Author: Stephen Dinan
A federal appeals court on Wednesday ruled in favor of President Trump’s business interests, tossing a lawsuit brought by Maryland and Washington, D.C., arguing he was violating the Constitution by running his hotel empire while serving as president.
The 4th U.S. Circuit Court of Appeals said Maryland and D.C. don’t have standing to complain about Mr. Trump’s actions.
The ruling was based on procedural grounds, and does not mean the president is in the clear. Indeed, he suffered a setback last month in a similar lawsuit brought by congressional Democrats.
Mr. Trump still touted it as a big win.
“Unanimous decision in my favor from The United States Court of Appeals For The Fourth Circuit on the ridiculous Emoluments Case,” the president tweeted. “I don’t make money, but lose a fortune for the honor of serving and doing a great job as your President (including accepting Zero salary!).”
Mr. Trump has kept his ownership in his business empire, though he has turned over day-to-day operations to his children.
His political opponents say he’s enriching himself through money U.S. government officials and foreign officials pay for rooms, bar tabs and other expenses at his properties, such as the Trump International hotel in Washington, D.C.
That, they say, violates the “Emoluments Clauses” of the Constitution, which restrict the president from making money off the federal government beyond his official salary, and restrict him from accepting things of value from foreign governments.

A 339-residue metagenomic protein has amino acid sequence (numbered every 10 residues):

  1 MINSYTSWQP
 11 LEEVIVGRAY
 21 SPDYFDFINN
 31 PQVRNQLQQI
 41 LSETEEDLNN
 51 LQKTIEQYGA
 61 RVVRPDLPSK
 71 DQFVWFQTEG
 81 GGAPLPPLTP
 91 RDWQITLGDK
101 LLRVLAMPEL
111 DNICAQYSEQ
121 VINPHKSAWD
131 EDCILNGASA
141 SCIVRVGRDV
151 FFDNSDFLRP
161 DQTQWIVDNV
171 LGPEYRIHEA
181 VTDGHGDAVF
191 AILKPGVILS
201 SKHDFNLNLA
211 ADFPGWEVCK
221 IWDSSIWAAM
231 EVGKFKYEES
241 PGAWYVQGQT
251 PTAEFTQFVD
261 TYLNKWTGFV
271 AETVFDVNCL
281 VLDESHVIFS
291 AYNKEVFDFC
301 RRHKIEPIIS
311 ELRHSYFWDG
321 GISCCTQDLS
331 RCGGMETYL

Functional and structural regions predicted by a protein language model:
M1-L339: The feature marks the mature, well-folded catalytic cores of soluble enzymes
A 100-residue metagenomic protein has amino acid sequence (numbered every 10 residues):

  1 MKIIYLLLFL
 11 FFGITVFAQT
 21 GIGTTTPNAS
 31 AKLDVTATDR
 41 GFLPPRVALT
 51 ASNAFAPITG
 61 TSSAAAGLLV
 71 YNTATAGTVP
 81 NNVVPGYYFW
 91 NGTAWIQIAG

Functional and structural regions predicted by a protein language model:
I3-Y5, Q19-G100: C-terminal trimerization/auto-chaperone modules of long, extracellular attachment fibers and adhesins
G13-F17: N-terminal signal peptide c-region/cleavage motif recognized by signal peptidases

Like so much else in Mr. Trump’s presidency, his opponents filed multiple lawsuits, which are now playing out.
One ethics watchdog sued in federal court in New York on behalf of food service organizations. That case was tossed for lack of standing, but the watchdog has appealed.
Sen. Richard Blumenthal sued in federal court in D.C., and he’s won several initial rulings, including that Mr. Trump’s income from his hotels counts as emoluments. The judge in that case also ruled Mr. Blumenthal has standing as a member of Congress.
The third major lawsuit was brought by the attorneys general in D.C. and Maryland, who argued their states’ business interests competed with Trump properties. That injury allowed them to sue, they argued.
The 4th Circuit said that was too tenuous.
“The District and Maryland’s interest in enforcing the Emoluments Clauses is so attenuated and abstract that their prosecution of this case readily provokes the question of whether this action against the president is an appropriate use of the courts,” wrote Judge Paul Va. Niemeyer, in the opinion for the unanimous three-judge panel.
Their ruling overturned a lower court in Maryland, which had allowed the D.C. and Maryland case to move forward.
That judge was a Democratic appointee.
All three judges on the appeals court were Republican appointees.
Mr. Trump called the ruling a victory over “the Deep State and Democrat induced Witch Hunt” — seemingly tying the emoluments matter into the investigation into Russian meddling and Trump campaign behavior during the 2016 campaign.
The president donates his $400,000 annual salary to various government operations each quarter.
Critics say his business empire, such as his hotel in Washington and his golf resorts, have benefited from increased business during his presidency.
• Dave Boyer contributed to this story.